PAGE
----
Tuesday, February 1, 2011

The Museum is Out There

From the desk of Kelly Sendall, Manager of Natural History at the Royal BC Museum
After leading many tours of various groups through our natural history collections over the years, I have come to realize that most of what I talk about is usually surprising news to at least half the group.

One important aspect of the work we do in natural history collections is the loaning of specimens to other museums or universities. Although you might think it’s for display purposes, it’s usually for research. That branch of research is called taxonomy or systematics, and can be thought of as the ongoing argument in journals over the evolutionary history of species and their relationships to one another. But it’s also the place for official descriptions or re-descriptions of new species or revisions of more general groups such as genera, families, orders and so on up the hierarchy.

Loaning specimens are a significant part of the process and we are very much involved. Here is the link to a file (GoogleEarthLoanMap) that can be used on Google Earth to see our loans activity over the last 10 years or so. Over 400 loans to museums and other institutions worldwide!

We are also working on a static map of the world showing our loans activity for the entrance area of the Behind the Scenes exhibition.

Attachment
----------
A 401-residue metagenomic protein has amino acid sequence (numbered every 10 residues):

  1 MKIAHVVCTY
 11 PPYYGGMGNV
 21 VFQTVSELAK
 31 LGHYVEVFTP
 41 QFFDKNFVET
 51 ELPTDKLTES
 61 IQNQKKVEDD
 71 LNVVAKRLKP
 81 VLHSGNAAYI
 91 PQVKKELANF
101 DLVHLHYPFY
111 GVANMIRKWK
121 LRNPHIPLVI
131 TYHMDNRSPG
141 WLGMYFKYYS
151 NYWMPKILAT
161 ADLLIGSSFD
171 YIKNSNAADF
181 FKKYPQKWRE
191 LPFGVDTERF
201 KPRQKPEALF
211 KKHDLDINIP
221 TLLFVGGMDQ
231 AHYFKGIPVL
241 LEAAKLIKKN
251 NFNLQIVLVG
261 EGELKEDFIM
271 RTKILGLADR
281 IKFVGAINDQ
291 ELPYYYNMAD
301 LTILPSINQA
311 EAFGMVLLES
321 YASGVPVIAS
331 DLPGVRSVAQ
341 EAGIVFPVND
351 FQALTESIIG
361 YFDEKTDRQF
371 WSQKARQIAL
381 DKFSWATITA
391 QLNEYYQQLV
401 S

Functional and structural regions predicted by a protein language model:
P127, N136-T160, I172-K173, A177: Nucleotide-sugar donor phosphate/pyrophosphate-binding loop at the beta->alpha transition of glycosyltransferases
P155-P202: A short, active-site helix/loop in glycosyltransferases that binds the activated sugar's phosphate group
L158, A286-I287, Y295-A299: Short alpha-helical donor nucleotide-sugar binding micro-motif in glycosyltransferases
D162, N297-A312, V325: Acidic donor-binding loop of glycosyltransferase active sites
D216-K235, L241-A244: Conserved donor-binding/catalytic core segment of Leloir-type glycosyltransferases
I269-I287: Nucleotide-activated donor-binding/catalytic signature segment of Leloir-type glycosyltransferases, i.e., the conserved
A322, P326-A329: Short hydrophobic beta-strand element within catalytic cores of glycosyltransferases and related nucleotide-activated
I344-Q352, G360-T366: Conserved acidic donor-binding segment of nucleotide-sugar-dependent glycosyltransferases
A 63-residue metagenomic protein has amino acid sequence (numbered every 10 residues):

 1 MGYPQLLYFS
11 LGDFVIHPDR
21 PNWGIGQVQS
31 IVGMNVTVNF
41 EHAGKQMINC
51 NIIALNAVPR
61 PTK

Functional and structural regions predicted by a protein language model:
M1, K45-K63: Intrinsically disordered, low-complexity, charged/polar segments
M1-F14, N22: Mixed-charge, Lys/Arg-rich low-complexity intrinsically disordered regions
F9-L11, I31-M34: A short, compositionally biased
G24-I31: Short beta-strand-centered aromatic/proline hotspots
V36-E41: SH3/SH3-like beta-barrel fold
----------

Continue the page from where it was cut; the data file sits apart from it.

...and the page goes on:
There are a wide variety of plants and animals loaned out for this purpose for six-month or one-year terms. Spiders, worms, grasses, fossils, fish, voles, bats or gnats…we’ve probably loaned some to another museum. When the loan is returned it sometimes comes with better identifications for the specimens. This is a very valuable improvement to our collections and is a common co-operation among natural history collections. Experts in different groups of organisms such as sea stars or bats may be spread all over the globe, so this type of interaction is crucial to our scientific community.

In mid-January I approved a loan of 30 flies from the family Anthomyzidae (small group of tiny flies) to a researcher at the Great Lakes Forestry Centre in Sault Ste. Marie, Ontario. We don’t have a staff member that is an expert on this family, so cannot identify these flies to species. When this researcher learned they were here he was pretty excited. Without this type of co-operation the flies would have sat in the collection – unknown, unrecognized and waiting.


  1. That Google map is cool, Kelly. It's incredible how RBCM is involved in research around the globe.

  2. Kelly,
    Thanks for the opportunity to look at the info on the loans collection. I also was surprised and now informed on one of the roles of the RBCM. When I went to Google Earth I wondered what part of the RBCM collection was borrowed and sent to Lethbridge Alberta.
    Dave Mitchell

  3. Since 1970 there have been 3 loans shipped to Lethbridge.

    1. Agriculture Canada; 1980; 2 specimens of Solifugae (wind scorpions/sun spiders)
    2. U. of Lethbridge; 1990; 20 herbarium sheets of Senecio jacobaea (ragwort)
    3. U. of Lethbridge; 2009; 42 bird specimens


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